Last June, there was a critical Presidential election in Iran, An election that fooled all the traditional surveys and predictions, but I predicted the actual result with the highest accuracy using WordPress!
Living outside Iran, I followed the process of Iran’s 2013 election on the internet and other social media. A few hours before the polls opened, I published a statistical graph on Facebook and Twitter, the last in a series of predictions. As it turned out, that graph and others that I published during the weeks preceding the election were the most accurate statistical analysis among a range of predictions by news outlets as well as polling institutes inside and outside Iran.
Measuring public opinion could be widely applied in social studies, public relations, marketing and politics. In this article I try to explain how I did this. I will also try to point out the strengths and weaknesses of my and others’ analysis. It may be worth noting from the outset that my analysis was in no shape or form influenced by political speculation. And at no point did I intend to campaign for a certain candidate. In fact, for reasons out of the scope of this article, I didn’t vote in the 2013 election. My analysis, as elaborated in this article, like any other scientific research, has been solely based on existing data with no room for my personal views.
What I did was an indirect measuring of public view. I looked at the ‘trace’ Iranians left behind on the internet: people’s words, curiosities, questions, hopes and concerns, all of which they would discuss on social networks, search in Google or write about in blogs and new sites. In this method I didn’t have to ask people about their votes. I didn’t have to prepare a questionnaire as is usually done in any poll. Instead of asking individuals in a sample population, in this method we look at all that’s published and shared on social networks. In the case of a major event, such as an election, this public, existing information is called Big Data – which is identified, collected, and assessed in different ways.
The Beauty of This Kind of Survey is to Get the Most Honest Answer From the Public Without Asking a Single Question!
Sources picked, one has to extract their data. To do this I used the ‘feeds’ and API, looking for certain keywords or hashtags. For other data with a smaller size (e.g. Google Trend), I used Excel and manually stored what I needed. For data gathered via feeds and API, however, I needed a database. Here I used WordPress as interface and as the link between content and the database. (Each tweet is turned into a post in WordPress so that all the data can be stored in MySQL database. It would then be possible to search and process the raw data with PHP My Admin.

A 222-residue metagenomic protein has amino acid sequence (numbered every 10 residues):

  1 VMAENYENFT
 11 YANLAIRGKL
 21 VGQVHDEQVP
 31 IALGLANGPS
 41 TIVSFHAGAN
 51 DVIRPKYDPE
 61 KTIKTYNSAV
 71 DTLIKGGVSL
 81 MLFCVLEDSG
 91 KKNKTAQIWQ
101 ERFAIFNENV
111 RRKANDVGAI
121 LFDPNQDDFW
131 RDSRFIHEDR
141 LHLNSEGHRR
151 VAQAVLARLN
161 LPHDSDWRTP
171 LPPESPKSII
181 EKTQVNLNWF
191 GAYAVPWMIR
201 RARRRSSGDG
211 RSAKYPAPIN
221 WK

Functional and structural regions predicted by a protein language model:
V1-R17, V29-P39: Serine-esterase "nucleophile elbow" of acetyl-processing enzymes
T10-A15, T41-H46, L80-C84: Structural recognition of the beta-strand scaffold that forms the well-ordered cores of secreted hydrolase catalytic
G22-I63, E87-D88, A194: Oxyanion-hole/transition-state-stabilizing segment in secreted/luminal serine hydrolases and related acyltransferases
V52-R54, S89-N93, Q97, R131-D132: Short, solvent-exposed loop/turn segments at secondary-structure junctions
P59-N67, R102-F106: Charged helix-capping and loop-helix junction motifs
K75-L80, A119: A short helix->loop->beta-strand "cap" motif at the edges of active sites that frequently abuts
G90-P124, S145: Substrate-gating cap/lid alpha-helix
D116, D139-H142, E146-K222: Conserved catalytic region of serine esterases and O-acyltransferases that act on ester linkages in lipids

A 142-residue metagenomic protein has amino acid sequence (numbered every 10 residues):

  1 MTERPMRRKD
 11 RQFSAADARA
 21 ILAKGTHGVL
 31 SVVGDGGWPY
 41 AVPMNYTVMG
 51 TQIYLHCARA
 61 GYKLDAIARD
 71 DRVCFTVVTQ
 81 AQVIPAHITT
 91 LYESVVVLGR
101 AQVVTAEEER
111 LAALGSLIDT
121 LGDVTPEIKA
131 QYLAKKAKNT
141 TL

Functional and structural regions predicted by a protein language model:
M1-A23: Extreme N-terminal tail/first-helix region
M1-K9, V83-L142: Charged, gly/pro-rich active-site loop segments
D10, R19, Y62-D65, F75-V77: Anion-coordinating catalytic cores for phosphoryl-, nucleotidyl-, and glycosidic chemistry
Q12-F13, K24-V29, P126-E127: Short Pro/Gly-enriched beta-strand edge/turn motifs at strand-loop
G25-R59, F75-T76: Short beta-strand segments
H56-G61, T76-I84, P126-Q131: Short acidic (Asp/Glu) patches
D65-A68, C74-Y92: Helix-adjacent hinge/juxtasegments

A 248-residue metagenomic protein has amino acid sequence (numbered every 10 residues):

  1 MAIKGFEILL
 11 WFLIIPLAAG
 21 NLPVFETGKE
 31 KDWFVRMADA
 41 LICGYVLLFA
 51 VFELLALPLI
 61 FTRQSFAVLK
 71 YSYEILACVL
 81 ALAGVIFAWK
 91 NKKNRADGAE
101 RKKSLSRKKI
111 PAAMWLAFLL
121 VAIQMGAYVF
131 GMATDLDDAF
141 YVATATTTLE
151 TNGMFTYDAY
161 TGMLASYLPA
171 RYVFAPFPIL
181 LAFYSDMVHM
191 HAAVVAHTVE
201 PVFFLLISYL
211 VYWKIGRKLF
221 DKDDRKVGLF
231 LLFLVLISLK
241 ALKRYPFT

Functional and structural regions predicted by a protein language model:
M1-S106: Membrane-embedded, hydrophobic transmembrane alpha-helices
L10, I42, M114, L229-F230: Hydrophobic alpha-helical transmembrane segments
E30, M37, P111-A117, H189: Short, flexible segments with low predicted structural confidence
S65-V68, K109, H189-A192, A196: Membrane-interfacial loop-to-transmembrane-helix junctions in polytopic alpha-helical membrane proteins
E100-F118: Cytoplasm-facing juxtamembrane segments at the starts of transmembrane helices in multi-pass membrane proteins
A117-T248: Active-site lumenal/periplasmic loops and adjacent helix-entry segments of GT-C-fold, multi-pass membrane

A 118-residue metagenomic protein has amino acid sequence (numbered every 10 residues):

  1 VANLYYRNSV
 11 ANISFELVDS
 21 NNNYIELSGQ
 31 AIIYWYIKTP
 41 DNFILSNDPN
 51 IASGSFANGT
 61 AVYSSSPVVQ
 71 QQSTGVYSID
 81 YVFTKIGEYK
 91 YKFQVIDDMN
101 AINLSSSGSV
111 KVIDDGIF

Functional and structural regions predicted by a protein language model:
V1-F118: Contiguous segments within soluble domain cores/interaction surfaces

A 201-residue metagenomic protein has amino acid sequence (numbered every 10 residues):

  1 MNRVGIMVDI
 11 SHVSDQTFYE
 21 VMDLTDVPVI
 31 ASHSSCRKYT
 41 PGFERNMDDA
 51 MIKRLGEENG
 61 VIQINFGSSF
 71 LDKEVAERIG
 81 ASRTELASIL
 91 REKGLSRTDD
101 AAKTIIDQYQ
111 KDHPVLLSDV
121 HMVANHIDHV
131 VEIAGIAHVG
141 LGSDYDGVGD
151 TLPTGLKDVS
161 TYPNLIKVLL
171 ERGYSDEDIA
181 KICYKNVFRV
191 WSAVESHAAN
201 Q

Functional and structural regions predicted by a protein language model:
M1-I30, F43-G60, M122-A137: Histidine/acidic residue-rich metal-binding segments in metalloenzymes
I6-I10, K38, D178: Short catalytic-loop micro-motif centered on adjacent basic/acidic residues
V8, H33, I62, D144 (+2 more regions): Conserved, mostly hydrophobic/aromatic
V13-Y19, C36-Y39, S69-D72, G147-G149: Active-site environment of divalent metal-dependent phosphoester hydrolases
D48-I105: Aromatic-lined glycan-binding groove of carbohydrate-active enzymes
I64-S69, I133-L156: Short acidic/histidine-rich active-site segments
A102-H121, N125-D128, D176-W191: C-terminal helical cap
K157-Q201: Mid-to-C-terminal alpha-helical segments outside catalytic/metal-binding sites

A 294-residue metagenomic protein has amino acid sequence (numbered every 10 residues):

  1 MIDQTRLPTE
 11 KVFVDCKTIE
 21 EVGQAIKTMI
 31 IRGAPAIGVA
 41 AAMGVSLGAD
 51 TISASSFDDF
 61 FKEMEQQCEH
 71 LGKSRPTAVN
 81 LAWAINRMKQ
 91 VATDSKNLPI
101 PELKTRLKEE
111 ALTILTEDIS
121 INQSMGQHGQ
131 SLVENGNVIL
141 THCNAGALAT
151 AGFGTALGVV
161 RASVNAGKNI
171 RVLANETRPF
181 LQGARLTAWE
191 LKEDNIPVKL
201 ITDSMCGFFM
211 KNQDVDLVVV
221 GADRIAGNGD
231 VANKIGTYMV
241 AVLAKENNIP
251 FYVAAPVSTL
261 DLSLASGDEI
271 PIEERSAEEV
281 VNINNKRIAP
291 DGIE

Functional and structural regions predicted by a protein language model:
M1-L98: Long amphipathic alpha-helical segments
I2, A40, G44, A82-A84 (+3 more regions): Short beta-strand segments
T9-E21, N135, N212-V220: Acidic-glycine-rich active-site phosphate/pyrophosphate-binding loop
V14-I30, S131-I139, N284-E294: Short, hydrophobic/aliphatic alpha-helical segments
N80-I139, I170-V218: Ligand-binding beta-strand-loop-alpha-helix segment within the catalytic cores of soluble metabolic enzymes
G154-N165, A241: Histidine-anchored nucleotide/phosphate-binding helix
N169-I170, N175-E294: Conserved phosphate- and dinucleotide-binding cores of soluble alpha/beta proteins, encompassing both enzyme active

There are a number of sites as well as online programs for data analysis, some limited, some advanced, some free, some costing a fortune. The one I utilized, however, was one I have developed myself. I needed a cheap yet reliable option – specially with content in Persian.
I love WordPress because of its flexibility, you can use it as a canvas for any type of application, some define WordPress as the best interface between Data and Applications, Some say WordPress is the Web OS, I like to call WordPress an app engine or even a social engine.
It’s crucial in any analysis to distinguish between the various types of collected data in terms of their importance/significance. A tweet about the election, a comment on Facebook, a search in Google, or a blog post, each has a different ‘weight’. I had to estimate, as accurately as possible, the ratio of Iranians on Twitter (or those using Google as their search engine) to the entire population. I then gave ‘weight’ to each ‘source’ of data accordingly.
If you are interested to read the whole story of this survey please refer to the article that I had published in Iran Opinion.